To—let us not inquire to what,

    His deed, its author long outliving,
    By Nature's mother-care increased,
    Shall stand, his verdant almoner, giving
    A kindly dole to man and beast.

    The wayfarer, at noon reposing,
    Shall bless its shadow on the grass,
    Or sheep beneath it huddle, dozing
    Until the thundergust o'erpass.

    The owl, belated in his plundering,
    Shall here await the friendly night,
    Blinking whene'er he wakes, and wondering
    What fool it was invented light.

    Hither the busy birds shall flutter,
    With the light timber for their nests,
    And, pausing from their labor, utter
    The morning sunshine in their breasts.

    What though his memory shall have vanished,
    Since the good deed he did survives?
    It is not wholly to be banished
    Thus to be part of many lives.

    Grow, then, my foster-child, and strengthen,
    Bough over bough, a murmurous pile,
    And, as your stately stem shall lengthen,
    So may the statelier of Argyll!

  10. The Planting of the Apple-Tree

    by William Cullen Bryant.

    Come, let us plant the apple-tree.
    Cleave the tough greensward with the spade;
    Wide let its hollow bed be made;
    There gently lay the roots, and there
    Sift the dark mould with kindly care,
    And press it o'er them tenderly,
    As round the sleeping infant's feet
    We softly fold the cradle sheet;
    So plant we the apple-tree.
    ...

    What plant we in this apple-tree?
    Buds, which the breath of summer days
    Shall lengthen into leafy sprays;
    Boughs where the thrush, with crimson breast,
    Shall haunt, and sing, and hide her nest;
    We plant, upon the sunny lea,
    A shadow for the noontide hour,
    A shelter from the summer shower,
    When we plant the apple-tree.

    What plant we in this apple-tree?
    Sweets for a hundred flowery springs,
    To load the May wind's restless wings,
    When, from the orchard row, he pours
    Its fragrance through our open doors;
    A world of blossoms for the bee,
    Flowers for the sick girl's silent room,
    For the glad infant sprigs of bloom,
    We plant with the apple-tree.

    What plant we in this apple-tree?
    Fruits that shall swell in sunny June,
    And redden in the August noon,
    And drop, when gentle airs come by,
    That fan the blue September sky,
    While children come, with cries of glee,
    And seek them where the fragrant grass
    Betrays their bed to those who pass,
    At the foot of the apple-tree.

    And when, above this apple-tree,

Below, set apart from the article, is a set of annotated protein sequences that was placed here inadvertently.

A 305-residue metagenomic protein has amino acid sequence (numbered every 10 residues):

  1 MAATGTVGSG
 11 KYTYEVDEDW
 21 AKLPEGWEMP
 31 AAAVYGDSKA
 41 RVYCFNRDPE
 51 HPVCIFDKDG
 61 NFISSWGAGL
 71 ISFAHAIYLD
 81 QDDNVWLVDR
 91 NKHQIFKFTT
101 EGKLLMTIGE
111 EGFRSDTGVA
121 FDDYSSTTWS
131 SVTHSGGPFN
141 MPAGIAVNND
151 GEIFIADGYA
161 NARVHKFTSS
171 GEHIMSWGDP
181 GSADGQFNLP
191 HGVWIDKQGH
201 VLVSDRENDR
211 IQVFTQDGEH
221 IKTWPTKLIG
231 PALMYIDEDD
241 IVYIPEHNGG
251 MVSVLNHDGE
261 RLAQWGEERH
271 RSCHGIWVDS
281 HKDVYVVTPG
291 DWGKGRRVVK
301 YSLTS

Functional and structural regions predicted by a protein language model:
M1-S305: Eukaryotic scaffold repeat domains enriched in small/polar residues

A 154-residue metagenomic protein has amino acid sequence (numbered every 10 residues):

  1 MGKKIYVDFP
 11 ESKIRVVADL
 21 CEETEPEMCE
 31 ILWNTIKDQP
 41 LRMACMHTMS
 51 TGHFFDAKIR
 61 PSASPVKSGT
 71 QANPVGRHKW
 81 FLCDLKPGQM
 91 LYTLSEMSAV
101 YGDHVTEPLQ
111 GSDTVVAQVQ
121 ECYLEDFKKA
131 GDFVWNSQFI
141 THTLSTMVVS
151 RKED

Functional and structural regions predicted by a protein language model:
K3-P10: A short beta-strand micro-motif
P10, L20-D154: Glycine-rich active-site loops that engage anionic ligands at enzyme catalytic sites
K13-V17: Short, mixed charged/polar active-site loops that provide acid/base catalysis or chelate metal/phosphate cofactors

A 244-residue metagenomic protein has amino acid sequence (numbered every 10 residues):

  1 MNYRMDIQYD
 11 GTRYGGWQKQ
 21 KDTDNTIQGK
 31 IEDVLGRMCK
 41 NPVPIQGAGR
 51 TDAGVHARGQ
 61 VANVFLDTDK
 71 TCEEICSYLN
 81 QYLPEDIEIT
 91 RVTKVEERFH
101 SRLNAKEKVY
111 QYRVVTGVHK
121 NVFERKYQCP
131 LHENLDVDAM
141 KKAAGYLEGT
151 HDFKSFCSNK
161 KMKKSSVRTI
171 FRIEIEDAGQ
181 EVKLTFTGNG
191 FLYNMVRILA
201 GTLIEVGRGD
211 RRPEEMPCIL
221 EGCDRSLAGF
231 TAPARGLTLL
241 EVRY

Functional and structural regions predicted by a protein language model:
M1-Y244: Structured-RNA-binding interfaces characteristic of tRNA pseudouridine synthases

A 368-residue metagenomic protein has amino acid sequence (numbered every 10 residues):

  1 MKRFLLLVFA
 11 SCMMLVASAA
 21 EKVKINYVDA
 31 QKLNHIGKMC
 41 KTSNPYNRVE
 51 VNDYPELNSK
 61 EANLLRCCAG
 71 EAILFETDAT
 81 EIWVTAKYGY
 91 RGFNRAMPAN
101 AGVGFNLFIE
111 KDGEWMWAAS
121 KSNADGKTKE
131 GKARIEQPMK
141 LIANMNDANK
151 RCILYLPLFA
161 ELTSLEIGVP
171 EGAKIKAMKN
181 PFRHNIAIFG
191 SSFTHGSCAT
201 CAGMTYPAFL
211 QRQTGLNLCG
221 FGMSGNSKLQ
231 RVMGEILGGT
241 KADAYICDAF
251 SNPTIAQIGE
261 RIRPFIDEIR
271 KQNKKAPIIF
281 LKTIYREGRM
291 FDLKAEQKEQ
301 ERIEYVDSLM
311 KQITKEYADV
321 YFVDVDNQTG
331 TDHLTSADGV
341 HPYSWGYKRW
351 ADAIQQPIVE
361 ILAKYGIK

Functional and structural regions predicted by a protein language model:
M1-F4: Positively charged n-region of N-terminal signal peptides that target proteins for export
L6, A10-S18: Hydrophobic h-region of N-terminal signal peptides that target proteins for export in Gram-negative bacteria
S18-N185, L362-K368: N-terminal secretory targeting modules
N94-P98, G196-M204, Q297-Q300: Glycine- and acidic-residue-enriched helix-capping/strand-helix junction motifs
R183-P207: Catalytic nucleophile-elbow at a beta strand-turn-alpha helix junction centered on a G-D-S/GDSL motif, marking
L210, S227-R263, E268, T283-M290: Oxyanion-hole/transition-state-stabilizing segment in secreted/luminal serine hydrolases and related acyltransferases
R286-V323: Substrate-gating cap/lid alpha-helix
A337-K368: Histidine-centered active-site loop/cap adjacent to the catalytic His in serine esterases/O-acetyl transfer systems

The winter stars are quivering bright,
    The winds go howling through the night,
    Girls, whose eyes o'erflow with mirth,
    Shall peel its fruit by cottage hearth,
    And guests in prouder homes shall see,
    Heaped with the grape of Cintra's vine,
    And golden orange of the line,
    The fruit of the apple-tree.

    The fruitage of this apple-tree,
    Winds and our flag of stripe and star
    Shall bear to coasts that lie afar,
    Where men shall wonder at the view,
    And ask in what fair groves they grew;
    And sojourners beyond the sea
    Shall think of childhood's careless day,
    And long, long hours of summer play,
    In the shade of the apple-tree.

    Each year shall give this apple-tree
    A broader flush of roseate bloom,
    A deeper maze of verdurous gloom,
    And loosen, when the frost-clouds lower,
    The crisp brown leaves in thicker shower.
    The years shall come and pass, but we
    Shall hear no longer, where we lie,
    The summer's songs, the autumn's sigh,
    In the boughs of the apple-tree.

    And time shall waste this apple-tree.
    Oh, when its aged branches throw
    Thin shadows on the ground below,
    Shall fraud and force and iron will
    Oppress the weak and helpless still!
    What shall the tasks of mercy be,
    Amid the toils, the strifes, the tears
    Of those who live when length of years
    Is wasting this apple-tree?

    "Who planted this old apple-tree?"
    The children of that distant day
    Thus to some aged man shall say;
    And, gazing on its mossy stem,
    The gray-haired man shall answer them:
    "A poet of the land was he,
    Born in the rude but good old times;
    'Tis said he made some quaint old rhymes
    On planting the apple-tree."